Scientists in Oklahoma are designing drones that could be used to predict tornadoes. Loaded with high-tech gear, these drones could potentially save lives by improving warning times.


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Fox News’ Casey Stegall reported Oklahoma State University where the research is being conducted. He said scientists are calling these drones the “future of forecasting.”

The drones are outfitted with equipment to gather information such as air pressure, wind speed and dew points.

OSU student Fred Keating said in the next year and a half, the idea is to have drones in the sky collecting data in Oklahoma that can be sent to meteorologists.

Unmanned aerial vehicles are designed to get very close to supercell thunderstorms, which are too dangerous for storm chasers and their equipment. The biggest challenge so far has been building a UAV that’s durable enough to withstand severe weather conditions.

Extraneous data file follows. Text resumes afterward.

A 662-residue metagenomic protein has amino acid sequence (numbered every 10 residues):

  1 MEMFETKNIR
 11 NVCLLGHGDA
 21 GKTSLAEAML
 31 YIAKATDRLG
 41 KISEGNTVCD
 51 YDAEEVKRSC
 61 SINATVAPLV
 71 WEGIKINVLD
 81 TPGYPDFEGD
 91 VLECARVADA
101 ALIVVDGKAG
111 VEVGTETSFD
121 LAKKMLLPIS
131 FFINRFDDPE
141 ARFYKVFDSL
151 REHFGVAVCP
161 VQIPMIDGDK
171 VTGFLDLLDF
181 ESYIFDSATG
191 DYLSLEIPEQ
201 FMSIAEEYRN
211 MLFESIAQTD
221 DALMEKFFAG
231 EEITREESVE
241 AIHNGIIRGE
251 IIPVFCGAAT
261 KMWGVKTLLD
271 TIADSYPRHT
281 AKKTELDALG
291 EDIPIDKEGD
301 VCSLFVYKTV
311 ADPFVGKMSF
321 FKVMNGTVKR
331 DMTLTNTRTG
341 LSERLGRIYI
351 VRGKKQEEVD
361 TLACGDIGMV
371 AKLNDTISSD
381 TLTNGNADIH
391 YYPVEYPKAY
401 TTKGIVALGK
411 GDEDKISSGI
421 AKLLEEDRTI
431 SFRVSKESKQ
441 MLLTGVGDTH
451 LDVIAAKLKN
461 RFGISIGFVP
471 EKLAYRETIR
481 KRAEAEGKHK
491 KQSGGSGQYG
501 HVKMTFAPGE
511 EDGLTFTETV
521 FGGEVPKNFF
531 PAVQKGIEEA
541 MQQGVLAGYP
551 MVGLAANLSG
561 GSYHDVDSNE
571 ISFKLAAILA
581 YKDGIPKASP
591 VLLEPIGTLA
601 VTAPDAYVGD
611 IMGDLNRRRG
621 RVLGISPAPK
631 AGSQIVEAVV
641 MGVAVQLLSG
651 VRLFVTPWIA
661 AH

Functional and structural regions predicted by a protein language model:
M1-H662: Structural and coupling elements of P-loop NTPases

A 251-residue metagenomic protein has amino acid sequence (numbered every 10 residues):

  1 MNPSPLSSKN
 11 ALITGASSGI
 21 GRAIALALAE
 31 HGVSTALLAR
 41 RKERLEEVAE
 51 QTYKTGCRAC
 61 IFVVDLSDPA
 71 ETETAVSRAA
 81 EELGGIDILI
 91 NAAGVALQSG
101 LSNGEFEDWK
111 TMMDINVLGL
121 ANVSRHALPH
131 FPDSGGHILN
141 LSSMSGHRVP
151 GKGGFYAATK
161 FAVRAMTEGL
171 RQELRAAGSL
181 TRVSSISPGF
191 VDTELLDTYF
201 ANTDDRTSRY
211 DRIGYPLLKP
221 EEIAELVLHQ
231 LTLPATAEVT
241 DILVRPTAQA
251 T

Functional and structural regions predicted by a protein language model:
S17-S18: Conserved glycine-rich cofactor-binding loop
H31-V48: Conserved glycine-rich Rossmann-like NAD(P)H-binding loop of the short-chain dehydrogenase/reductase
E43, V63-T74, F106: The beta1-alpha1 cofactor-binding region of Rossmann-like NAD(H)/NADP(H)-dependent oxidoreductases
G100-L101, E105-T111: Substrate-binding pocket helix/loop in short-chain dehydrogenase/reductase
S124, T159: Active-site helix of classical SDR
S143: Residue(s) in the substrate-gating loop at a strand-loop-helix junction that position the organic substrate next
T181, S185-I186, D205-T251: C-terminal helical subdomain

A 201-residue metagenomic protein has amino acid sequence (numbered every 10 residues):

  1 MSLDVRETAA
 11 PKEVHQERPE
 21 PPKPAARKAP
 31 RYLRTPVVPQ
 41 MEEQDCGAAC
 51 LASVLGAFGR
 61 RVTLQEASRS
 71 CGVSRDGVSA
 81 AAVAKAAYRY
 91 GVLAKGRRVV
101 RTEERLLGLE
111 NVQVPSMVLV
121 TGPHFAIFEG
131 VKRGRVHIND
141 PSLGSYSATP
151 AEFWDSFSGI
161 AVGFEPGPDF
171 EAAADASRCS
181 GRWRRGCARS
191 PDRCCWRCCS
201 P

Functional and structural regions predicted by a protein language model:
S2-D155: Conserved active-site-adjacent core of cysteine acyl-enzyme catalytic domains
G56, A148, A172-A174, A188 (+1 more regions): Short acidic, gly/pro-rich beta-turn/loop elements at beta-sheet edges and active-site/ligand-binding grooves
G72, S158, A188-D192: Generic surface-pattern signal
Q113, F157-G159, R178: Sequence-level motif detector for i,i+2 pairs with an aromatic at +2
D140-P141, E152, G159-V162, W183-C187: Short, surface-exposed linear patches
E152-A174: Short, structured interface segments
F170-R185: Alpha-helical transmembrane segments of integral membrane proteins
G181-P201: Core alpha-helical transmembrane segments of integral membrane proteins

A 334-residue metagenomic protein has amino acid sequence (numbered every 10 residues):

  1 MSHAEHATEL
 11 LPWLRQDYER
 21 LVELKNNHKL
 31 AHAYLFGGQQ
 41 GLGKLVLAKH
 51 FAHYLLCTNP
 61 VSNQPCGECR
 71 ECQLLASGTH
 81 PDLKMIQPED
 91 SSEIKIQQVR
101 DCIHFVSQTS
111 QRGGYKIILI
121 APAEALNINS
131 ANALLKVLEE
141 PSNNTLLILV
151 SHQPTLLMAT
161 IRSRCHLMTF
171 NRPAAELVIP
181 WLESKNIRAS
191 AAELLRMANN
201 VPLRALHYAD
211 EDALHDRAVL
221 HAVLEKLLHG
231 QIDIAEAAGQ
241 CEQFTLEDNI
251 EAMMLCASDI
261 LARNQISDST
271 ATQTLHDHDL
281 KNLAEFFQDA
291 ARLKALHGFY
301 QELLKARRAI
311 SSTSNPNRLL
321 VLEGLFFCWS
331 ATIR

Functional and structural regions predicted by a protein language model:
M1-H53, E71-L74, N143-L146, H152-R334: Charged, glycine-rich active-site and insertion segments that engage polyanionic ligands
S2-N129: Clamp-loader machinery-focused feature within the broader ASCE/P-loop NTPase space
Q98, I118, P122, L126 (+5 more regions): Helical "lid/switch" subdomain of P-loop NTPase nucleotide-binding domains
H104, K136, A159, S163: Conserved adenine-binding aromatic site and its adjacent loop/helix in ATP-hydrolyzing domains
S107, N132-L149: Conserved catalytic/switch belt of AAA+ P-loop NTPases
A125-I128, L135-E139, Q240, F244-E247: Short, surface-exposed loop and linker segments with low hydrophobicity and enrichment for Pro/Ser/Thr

OSU Mechanical and Aerospace Engineering professor, Jamey Jacob, explained, “We have this region below from the ground up to the cloud where […] we’d like to get a lot of the data from, but we have this energy that’s being fed into the storm. And so that’s beneficial from an unmanned aircraft perspective because it’s already relatively low altitude.”

Stegall reported that in addition to forecasting, researchers at OSU are also working on designing search and rescue drones that can be used to assist first responders after a disaster. 

Watch the report above for more details.


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